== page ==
Both of the components in this equation are crucial if we want to get a realistic answer to our question.
The Cloud Ferrari: Our Investment Testing Framework
Starting with the second part of our Monte-Carlo equation, let’s explore the investment testing framework we use at Betterment. Our goal here is to test our strategies in a way that simulates how the investments of our customers who follow Betterment’s investing recommendations for retirement would perform.. This means the framework must be able to simulate trading decisions down to specific moves we make based on tax lot accounting, while still optimizing decisions over the period a person is investing, which we assume here to be multiple decades (i.e. investing for retirement). The simulation must be quick, robust, and handle any historical data we give it, while also generating hypothetical market data for any scenario we can imagine so we can stress-test our algorithms at the limit.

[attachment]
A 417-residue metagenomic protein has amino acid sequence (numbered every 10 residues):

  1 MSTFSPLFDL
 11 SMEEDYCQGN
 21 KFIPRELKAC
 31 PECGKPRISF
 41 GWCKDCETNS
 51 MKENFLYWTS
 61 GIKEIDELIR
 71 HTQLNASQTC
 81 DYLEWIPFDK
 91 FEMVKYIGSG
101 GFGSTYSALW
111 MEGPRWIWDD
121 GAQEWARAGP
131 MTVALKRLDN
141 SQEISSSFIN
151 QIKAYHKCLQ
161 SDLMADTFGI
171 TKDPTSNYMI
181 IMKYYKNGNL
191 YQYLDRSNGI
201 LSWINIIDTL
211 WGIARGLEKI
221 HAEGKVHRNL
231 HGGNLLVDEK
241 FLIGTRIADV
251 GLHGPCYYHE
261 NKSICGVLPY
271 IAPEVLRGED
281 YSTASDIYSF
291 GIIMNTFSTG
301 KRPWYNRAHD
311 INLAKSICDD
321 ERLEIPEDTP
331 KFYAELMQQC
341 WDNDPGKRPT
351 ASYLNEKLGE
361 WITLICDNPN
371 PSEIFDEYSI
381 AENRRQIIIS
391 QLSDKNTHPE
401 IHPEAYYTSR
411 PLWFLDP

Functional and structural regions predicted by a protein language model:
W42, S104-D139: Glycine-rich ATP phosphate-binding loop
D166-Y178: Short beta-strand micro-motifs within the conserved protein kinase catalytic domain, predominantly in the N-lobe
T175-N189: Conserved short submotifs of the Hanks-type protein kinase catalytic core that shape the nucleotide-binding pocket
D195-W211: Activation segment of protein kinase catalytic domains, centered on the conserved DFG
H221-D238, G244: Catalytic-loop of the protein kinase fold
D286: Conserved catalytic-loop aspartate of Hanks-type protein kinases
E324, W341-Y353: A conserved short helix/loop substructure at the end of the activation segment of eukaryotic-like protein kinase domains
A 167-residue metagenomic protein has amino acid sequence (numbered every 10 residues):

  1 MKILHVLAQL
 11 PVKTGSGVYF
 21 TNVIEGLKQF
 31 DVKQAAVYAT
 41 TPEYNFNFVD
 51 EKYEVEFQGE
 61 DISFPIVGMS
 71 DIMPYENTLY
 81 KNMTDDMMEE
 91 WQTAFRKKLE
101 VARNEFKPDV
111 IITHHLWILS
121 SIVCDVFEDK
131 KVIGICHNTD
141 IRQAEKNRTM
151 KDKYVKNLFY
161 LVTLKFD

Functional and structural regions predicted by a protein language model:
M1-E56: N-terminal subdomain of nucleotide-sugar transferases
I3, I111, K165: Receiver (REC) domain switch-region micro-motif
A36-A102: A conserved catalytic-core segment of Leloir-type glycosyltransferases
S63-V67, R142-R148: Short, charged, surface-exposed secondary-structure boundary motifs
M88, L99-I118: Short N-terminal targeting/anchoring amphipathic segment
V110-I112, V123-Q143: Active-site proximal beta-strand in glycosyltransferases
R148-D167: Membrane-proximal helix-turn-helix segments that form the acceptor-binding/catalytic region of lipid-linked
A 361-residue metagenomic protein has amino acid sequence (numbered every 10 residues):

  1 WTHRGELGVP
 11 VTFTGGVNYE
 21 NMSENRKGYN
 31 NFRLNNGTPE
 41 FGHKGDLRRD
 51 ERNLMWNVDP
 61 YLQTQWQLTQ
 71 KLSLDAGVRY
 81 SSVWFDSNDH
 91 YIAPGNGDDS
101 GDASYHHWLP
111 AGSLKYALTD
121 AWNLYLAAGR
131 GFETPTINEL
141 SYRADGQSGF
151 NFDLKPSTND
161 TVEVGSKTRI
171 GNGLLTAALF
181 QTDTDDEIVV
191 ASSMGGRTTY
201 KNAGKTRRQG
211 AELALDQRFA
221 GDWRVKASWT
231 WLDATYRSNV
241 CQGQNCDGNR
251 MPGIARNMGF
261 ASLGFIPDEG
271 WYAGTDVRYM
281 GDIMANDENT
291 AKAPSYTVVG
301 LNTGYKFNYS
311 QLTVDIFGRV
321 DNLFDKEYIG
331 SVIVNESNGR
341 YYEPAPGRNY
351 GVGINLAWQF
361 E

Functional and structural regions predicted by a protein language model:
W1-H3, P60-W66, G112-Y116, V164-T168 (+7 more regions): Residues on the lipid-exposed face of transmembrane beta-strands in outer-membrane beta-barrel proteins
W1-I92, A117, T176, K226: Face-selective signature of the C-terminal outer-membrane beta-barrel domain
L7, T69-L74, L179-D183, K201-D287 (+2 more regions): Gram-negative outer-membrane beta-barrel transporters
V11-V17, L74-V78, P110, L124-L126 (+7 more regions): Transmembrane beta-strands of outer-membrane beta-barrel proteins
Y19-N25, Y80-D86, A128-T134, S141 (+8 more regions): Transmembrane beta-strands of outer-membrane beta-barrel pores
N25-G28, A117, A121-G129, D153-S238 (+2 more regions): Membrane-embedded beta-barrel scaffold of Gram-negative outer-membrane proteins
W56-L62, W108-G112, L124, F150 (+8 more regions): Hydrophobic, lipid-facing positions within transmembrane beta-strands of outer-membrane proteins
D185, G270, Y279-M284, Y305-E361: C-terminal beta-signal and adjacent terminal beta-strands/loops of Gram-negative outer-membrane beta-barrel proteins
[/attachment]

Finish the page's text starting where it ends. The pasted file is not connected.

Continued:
The result is what we’ve lovingly dubbed our “Cloud Ferrari”, a replica of our real-life trading process that runs on the cloud, pulling in scenarios from a message queue and then aggregating the results. With this framework, we can see what trades our algorithms would execute in thousands of different scenarios, the reason that the algorithm decided to engage in that trade, and exactly which tax-lots the algorithm chose to buy or sell. This setup allows us to run thousands of simulations in just a few hours, while retaining a full history of the strategies’ performance.
Our Monte-Carlo engine allows us to vary several hundreds of inputs depending on what we want to test, including (but certainly not limited to) the following inputs:
- Patterns of how investors make deposits
- Account type combinations (e.g. IRAs, Roth IRAs, taxable investing accounts)
- Lot-sort algorithms
- Rebalancing algorithms
- Tax bracket assumptions
- Portfolio allocation glidepath assumptions
- Tax-loss harvesting algorithms
- Deposits into tax-coordinated accounts
II. Describing Typical Investors and How They Invest with Betterment
Even the best testing framework will give incorrect results if given wrong assumptions. Even realistic assumptions can lead to incorrect inferences if the assumptions do not line up with the type of questions asked. In this paper, we seek to ask a very specific question: “What is the added value for the typical retail investor of switching to Betterment?” There are two implicit assumptions here that we should make explicit: